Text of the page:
, 20 tweets, 4 min read Read on Twitter
Every attorney on social media who knows even the first thing about the Trump-Russia investigation has already given a slough of reasons as to why Mueller might do this. I can think of 5+ offhand. Any journalist (even a non-attorney) covering Trump-Russia should be able to, also.
2/ I just heard Gloria Borger—not an attorney—say on CNN that she "can't imagine" that Mueller wants Stone for *any* purpose other than to be prosecuted for *exactly* what he's now been charged with. In other words, there is no information Stone has that Mueller could want.

3/ Journalists don't even seem to understand the *basics* of building a criminal case. Borger said Mueller could never want Stone as a witness in *any* case because he has credibility issues. My god—there are so many things wrong with that statement from an attorney's standpoint.
4/ First, it's possible Mueller wants Stone for *information* that could lead to new physical or testimonial evidence—and *not* primarily for his own testimony. We already have {*checks notes*} a gazillion reasons that Stone might have information that could lead to new evidence.
5/ But let's say Mueller *did* want Stone as a witness. Would he—as Borger implies—simply plop Stone on a witness stand and tell his jury, "There's my case"? Of *course not*. Stone would be situated within a massive, convincing matrix of mutually reinforcing inculpatory evidence.
6/ And Gloria—who's been following the Trump-Russia story as her main job for two years—knows this. For instance, she knows Stone would be placed within (*at a minimum*) a Stone-Corsi-Credico matrix of mutually confirming testimonial evidence—three men agreeing with one another.
7/ But she *also* knows that neither Stone, Credico, nor Corsi would *ever* be put on a witness stand in a case like this without Mueller having found a *mountain* of other evidence—to be clear, not that the law requires it—confirming the testimonial evidence of these three guys.
8/ And Gloria knows—from intermittently covering criminal cases during her career as a political analyst—that juries are asked to believe those who've cut deals (even for lying) *every day in America*. And she knows juries *believe* those witnesses *every day*, and she knows why.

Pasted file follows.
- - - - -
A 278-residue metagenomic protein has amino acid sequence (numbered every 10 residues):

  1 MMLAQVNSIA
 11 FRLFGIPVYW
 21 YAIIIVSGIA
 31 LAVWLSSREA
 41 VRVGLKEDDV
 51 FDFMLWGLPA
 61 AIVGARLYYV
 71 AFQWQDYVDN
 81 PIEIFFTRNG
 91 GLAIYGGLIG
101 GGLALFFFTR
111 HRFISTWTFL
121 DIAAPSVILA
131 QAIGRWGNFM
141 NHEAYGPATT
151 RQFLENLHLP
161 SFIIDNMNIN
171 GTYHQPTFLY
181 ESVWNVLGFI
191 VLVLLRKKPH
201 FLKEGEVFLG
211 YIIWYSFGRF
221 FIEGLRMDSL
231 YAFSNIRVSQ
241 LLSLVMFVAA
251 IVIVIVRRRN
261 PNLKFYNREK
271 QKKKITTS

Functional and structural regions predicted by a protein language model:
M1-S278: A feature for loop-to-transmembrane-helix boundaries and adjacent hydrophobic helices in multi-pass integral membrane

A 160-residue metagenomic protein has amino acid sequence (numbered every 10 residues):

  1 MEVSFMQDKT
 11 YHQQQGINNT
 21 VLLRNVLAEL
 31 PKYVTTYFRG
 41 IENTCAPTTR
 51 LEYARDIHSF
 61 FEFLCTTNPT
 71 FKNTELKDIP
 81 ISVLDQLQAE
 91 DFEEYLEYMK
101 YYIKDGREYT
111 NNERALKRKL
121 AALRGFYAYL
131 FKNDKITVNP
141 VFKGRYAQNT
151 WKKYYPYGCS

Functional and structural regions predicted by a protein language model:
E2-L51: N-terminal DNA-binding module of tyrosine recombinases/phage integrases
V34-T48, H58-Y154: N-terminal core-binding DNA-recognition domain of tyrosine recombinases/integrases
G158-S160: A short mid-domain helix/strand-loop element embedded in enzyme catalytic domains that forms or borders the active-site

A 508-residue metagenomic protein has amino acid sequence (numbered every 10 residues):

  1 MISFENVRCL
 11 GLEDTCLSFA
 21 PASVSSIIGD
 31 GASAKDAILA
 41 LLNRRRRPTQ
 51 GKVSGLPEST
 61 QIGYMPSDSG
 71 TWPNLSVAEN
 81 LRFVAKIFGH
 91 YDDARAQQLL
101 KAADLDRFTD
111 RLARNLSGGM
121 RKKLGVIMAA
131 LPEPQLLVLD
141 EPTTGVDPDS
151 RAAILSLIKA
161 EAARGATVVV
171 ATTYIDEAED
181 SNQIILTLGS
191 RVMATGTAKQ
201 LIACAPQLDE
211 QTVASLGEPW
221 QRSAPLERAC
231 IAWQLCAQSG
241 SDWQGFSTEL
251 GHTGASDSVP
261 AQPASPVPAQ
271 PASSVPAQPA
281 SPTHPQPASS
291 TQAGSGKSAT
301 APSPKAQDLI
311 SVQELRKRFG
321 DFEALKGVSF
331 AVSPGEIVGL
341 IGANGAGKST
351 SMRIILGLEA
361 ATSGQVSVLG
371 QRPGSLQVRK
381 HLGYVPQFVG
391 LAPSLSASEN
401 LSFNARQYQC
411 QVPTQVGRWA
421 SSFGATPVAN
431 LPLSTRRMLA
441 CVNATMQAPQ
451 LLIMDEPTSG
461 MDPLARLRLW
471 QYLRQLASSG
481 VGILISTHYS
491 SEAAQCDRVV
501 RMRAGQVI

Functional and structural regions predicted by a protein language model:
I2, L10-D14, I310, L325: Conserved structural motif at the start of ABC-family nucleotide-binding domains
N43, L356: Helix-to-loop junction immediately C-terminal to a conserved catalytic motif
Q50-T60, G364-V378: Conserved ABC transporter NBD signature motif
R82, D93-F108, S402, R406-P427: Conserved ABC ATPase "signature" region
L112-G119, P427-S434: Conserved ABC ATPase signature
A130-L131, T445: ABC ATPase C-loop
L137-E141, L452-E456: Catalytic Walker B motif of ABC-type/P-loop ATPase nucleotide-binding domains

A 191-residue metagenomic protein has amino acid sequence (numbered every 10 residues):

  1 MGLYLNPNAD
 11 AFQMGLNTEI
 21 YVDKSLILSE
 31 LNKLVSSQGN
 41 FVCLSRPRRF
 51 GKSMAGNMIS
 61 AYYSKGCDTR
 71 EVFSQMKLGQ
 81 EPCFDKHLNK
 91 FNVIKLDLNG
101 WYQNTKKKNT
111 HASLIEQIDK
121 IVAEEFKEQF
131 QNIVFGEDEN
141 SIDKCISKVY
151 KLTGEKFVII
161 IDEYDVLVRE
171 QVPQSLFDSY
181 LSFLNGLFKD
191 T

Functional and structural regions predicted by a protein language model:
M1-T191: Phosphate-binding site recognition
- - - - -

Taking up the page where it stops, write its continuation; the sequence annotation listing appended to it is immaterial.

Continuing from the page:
9/ The reason juries believe cooperators every day in US courts—despite the only sometimes successful efforts of defense lawyers to discredit them—is that when a witness gets on the stand they know that they can be charged with a *felony* for lying. It's *worse* for a cooperator.
10/ Cooperators face perjury charges *and* loss of any forbearance they've gotten from prosecutors on other charges. And there are other ways a prosecutor can hurt someone who welches on a deal. And don't forget that the prosecutor usually has other evidence of what the truth is.
11/ So Mueller can squeeze Stone for info leading to other evidence, place him in a matrix of mutually corroborating testimonial and physical evidence, *and* make sure both Stone *and* jurors know the consequences of Stone (and his—in that instance—corroborating witnesses) lying.
12/ It's in this context that Borger said that Stone having lied to prosecutors meant she "couldn't imagine" a prosecutor using him as a witness. That's such a basic misunderstanding of how our criminal justice system works *each day* that it really needed to be corrected on-air.
13/ And I say all this without even *touching* on the many reasons Mueller might have brought only these charges—for *now*—and not others. Those reasons are all so obvious that anyone covering the Trump-Russia case really needs to have them down cold—ready at a moment's notice.
14/ For instance, Mueller is always thinking about how to forestall getting fired—and so-called "process crimes" don't scare Trump enough to get Mueller fired. Were I Mueller, I might want to bring as many of my "scary" charges at once as I could—to ensure Trump couldn't stop me.
15/ But Mueller also has to think about ongoing lines of inquiry, upcoming prosecutions, other suspects—considerations that may cause him to say "I want Stone—or bigger fish—on conspiracy, but I *don't* want to charge that right now because it will hurt my efforts in other ways."
16/ Most people know this. But we hear Gloria saying Stone has no utility to Mueller; April Ryan was on CNN saying "sources" said Mueller only wants Stone "for the truth" of the indictment he's now under; and Dana Bash says this was the last big development of the Mueller probe.
17/ Americans see no *evidence* any of this is true—indeed the *whole weight of the evidence in the Trump-Russia case so far*, and the *entire history of the American criminal justice system*, points us in a different direction—so they're right to be really frustrated with media.
18/ I just... look. I *love* media. I love CNN. I'm a journalist and teach journalism at a research university. I want journalism to be at its best. But too many in the journalistic establishment are just *not seeing* why people of all political stripes are frustrated with them.
19/ Maybe Gloria, April and Dana are right about everything. But we've no evidence they are; it'd be counter-intuitive/counter-historical for them to be; and they're so confident in their analyses that—far from acknowledging how unlikely such reads are—they're being *conclusory*.
20/ When we hear a counter-intuitive, counter-historical, counter-factual statement being made in conclusory fashion by a media figure, of *course* we assume bias or incompetence. That's *human*. Media needs to on occasion *see* their audience—*and* the whole field of data. /end
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